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Bryan Lewis Saunders - Welcome

Bryan Lewis Saunders - Welcome

Into the surreal & S A V O I A Into the surreal Posted by Morrison Conway on November 10, 2011 · 22 Comments Moscow-based artist Philipp Igumnov has created these fun illustrations and collages. His artistic style walks a fine line between a melancholy dream world and ridiculous humour with each photograph containing a retro element that works to defamiliarize our notions of the past. Melancholy is not Enough – Surrealistic PhotographySTORYTELLER – Surrealistic Photography of WomenSalvador Dali Paints a Real Wonderland – Dali Paintings Inspired by Alice in WonderlandAre You a Dreamer? Like this: Like Loading...

Amazing Star Trek Art This lovely piece of hanging artwork can be found at Microsoft’s Studio D offices in Redmond, Washington. Called "Mirror Universe," it was created by Devorah Sperber. I want one. Obvious Plant In-Store Ikea Reviews [see a bonus review on Facebook] I added this fake health brochure about Donald Trump to a doctor’s waiting room Acai berry facts. Left in an organic juice place. Suggestion for the local Humane Society I left this letter from ‘Management’ on the doors of an apartment complex [printable letter here] Secret tip hidden in the Glendale Library Left in a Los Angeles taxi :: Animation and stuff by David Firth Home | Motorcycle News Forum | MCN Leonardo Erlich Special Blog post - Tadahiko Hayashi The post for this week is a special blog post. The theme for this week is Japanese photographers. How is Japan visualized through the eye of a native Japanese? He was considered one of the most influential photographers during the time period after the war and the pictures he is famous for are the pictures taken after the war, which he have focus on the repercussions and the crisis Japan had after the fall of the empire.I have chosen these two photos because they are very uncommon during this time period in Japan. Orphaned kids on the street smoking, 1946. The picture above is a very strong picture, with a powerful message. A writer in his study room. The final picture I have chosen is of a writer working in his study room. Even though Japan do have poverty in small amount, that was nothing against what they had back then. My personal opinions about the pictures is that it represents a dark chapter of Japanese history, and I have never seen similar pictures from this time. /Quangus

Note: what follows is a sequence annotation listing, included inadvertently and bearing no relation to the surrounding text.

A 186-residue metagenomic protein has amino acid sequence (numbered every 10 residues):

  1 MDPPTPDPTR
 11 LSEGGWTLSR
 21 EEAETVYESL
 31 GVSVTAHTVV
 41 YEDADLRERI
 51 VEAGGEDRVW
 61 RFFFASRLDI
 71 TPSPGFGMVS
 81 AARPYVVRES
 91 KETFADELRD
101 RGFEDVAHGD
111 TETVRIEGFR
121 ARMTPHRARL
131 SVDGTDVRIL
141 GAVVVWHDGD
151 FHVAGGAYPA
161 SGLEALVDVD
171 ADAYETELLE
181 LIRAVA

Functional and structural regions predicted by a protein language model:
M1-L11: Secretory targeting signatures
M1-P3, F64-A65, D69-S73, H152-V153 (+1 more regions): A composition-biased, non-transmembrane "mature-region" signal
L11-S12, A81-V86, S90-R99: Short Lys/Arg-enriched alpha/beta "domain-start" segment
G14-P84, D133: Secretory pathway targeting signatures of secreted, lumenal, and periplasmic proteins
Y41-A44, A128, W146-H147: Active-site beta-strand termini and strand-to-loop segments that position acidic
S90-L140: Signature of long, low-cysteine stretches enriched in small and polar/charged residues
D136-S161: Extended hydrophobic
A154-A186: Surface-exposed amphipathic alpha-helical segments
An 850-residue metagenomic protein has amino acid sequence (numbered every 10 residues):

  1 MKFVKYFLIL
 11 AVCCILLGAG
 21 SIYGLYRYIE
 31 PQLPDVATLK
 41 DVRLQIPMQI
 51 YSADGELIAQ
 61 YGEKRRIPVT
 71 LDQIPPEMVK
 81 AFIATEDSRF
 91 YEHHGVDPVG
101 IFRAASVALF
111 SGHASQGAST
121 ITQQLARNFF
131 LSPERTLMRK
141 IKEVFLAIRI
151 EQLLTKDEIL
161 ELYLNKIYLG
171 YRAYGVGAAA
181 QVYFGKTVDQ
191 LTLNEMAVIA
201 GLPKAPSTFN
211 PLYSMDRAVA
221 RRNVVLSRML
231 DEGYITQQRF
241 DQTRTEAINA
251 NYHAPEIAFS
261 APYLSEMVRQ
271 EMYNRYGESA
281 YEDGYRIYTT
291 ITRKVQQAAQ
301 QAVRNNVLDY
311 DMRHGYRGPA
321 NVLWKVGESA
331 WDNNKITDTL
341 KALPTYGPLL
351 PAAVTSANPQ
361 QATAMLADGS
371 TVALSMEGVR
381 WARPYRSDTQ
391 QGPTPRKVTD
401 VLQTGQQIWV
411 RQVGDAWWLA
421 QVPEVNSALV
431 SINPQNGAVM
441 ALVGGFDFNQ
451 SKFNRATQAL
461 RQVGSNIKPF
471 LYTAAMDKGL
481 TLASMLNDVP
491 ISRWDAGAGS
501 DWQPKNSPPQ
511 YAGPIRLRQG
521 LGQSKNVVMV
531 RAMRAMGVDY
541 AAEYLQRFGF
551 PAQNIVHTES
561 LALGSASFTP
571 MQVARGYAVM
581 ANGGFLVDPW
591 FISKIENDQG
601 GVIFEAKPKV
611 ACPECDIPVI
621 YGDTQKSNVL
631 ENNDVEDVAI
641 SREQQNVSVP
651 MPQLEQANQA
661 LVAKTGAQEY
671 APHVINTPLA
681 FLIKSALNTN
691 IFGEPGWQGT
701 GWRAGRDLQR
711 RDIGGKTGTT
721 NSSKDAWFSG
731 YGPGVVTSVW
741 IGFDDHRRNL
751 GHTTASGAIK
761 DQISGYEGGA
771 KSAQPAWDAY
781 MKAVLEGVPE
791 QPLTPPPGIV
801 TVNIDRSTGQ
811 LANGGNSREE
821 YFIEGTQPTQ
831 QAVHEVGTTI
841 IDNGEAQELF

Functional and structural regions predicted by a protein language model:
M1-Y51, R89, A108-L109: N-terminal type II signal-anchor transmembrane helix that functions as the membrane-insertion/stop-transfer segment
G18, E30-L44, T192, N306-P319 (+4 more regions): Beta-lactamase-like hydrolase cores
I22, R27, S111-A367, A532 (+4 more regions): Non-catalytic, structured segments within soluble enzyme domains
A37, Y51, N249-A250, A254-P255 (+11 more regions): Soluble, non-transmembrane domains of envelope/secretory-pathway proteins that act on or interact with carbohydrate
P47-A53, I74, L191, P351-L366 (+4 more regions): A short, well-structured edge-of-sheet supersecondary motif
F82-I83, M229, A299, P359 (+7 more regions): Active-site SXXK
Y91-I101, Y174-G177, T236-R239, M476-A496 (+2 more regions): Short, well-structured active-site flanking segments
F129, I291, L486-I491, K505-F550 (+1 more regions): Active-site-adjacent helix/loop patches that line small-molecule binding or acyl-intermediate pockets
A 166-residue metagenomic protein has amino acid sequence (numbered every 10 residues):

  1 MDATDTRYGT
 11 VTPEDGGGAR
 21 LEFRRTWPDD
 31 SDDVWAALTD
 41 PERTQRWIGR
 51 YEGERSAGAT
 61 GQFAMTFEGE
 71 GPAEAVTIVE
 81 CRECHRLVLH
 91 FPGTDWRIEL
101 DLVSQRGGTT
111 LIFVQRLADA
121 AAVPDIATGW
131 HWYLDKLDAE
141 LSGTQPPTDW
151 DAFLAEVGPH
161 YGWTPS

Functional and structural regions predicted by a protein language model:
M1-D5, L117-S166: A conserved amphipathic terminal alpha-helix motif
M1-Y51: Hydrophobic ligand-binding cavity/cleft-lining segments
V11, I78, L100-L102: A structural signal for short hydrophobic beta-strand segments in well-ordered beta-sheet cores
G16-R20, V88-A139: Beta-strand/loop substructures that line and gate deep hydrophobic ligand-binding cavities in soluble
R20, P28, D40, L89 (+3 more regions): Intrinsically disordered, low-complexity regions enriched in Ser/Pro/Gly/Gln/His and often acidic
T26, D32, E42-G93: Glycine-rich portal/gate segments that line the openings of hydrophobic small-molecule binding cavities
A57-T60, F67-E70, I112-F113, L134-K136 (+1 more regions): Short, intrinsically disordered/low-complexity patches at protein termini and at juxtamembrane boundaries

Caitlin Moran's Posthumous Advice for Her Daughter By Caitlin Moran / My daughter is about to turn 13 and I’ve been smoking a lot recently, and so – in the wee small hours, when my lungs feel like there’s a small mouse inside them, scratching to get out – I’ve thought about writing her one of those “Now I’m Dead, Here’s My Letter Of Advice For You To Consult As You Continue Your Now Motherless Life” letters. Here’s the first draft. “Dear Lizzie. “Look – here are a couple of things I’ve learnt on the way that you might find useful in the coming years. “The main thing is just to try to be nice. “Second, always remember that, nine times out of ten, you probably aren’t having a full-on nervous breakdown – you just need a cup of tea and a biscuit. “Three – always pick up worms off the pavement and put them on the grass. “Stay at peace with your body. “Whenever you can’t think of something to say in a conversation, ask people questions instead. “Babyiest, see as many sunrises and sunsets as you can. “Love, Mummy.”